Here we are. Eating our sad tupperware lunches. Oh yeah, just to make it better? Eating lunch at your desk can expose you to more bacteria than a toilet seat.
Via 22 Words
Bird:” ‘Uhm Hello, this is the Ono family.”
Bird: “What’s wrong?”
Owner: “Abe-chan, you’re a little too early. Once the phone’s picked up, then properly say hello.”
Bird: “Okay, understood.”
Owner: “Do you really understand? I’m counting on you. Hello, this is the Ono family residence in Gifu.”
Bird: “Okay, I understand!”
Owner: “Got it.”Via TwistedSifter
Fed Up blows the lid off everything we thought we knew about food and weight loss, revealing a 30-year campaign by the food industry, aided by the U.S. government, to mislead and confuse the American public, resulting in one of the largest health epidemics in history.
Music by Kanaku & El TigreHouse of Nod created this scrapbook of snapshots from their journey to beautiful Peru. After watching the video I'm checking out travel deals to South America.
Cinematography and Editing by Robert Kolodny
Produced by Bennett Elliott
|A rare recording of “Motherless Child Blues,” owned by the collector Richard Nevins.|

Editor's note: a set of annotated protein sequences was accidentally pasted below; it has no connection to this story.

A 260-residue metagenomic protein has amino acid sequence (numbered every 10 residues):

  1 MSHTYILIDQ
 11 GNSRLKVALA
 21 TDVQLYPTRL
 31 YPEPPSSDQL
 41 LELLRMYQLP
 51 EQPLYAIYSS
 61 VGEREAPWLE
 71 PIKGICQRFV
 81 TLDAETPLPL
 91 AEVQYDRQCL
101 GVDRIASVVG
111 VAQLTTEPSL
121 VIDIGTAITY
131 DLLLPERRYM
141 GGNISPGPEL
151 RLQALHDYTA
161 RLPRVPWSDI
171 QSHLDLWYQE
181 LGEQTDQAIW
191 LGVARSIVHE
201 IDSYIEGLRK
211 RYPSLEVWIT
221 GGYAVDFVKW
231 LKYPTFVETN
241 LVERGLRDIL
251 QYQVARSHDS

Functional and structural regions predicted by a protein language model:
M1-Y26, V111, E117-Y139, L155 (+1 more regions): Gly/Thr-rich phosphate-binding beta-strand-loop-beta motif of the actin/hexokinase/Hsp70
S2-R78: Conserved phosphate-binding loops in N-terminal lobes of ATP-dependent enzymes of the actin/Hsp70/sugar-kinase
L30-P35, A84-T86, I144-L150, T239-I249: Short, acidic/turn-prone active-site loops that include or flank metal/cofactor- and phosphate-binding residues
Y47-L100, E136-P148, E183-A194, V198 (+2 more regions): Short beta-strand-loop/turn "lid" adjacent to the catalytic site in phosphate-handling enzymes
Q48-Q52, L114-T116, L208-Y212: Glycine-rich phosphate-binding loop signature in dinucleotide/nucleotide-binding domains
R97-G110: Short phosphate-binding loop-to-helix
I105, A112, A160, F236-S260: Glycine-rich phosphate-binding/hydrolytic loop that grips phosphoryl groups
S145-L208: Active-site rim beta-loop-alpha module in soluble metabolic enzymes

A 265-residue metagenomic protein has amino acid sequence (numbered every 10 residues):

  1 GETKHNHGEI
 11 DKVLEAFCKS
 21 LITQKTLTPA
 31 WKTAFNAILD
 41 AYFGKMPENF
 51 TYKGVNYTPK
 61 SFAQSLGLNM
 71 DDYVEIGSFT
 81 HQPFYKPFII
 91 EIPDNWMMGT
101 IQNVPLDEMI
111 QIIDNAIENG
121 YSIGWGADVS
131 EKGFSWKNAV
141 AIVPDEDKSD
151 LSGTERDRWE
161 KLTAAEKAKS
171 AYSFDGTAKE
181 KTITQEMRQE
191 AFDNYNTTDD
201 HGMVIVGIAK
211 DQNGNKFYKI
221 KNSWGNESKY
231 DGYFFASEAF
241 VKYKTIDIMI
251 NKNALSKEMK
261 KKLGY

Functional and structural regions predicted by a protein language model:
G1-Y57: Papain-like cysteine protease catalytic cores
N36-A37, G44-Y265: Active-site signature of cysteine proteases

In the world of early-20th-century African-American music and people obsessed by it, who can appear from one angle like a clique of pale and misanthropic scholar-gatherers and from another like a sizable chunk of the human population, there exist no ghosts more vexing than a couple of women identified on three ultrarare records made in 1930 and ’31 as Elvie Thomas and Geeshie Wiley. There are musicians as obscure as Wiley and Thomas, and musicians as great, but in none does the Venn diagram of greatness and lostness reveal such vast and bewildering co-extent. In the spring of 1930, in a damp and dimly lit studio, in a small Wisconsin village on the western shore of Lake Michigan, the duo recorded a batch of songs that for more than half a century have been numbered among the masterpieces of prewar American music, in particular two, Elvie’s “Motherless Child Blues” and Geeshie’s “Last Kind Words Blues,” twin Alps of their tiny oeuvre, inspiring essays and novels and films and cover versions, a classical arrangement.So begins an article by John Jeremiah Sullivan that held me from beginning to end. Over the years ethnomusicologists had uncovered little about these two women. Sullivan set out to see what he could find and his journey is a fascinating one.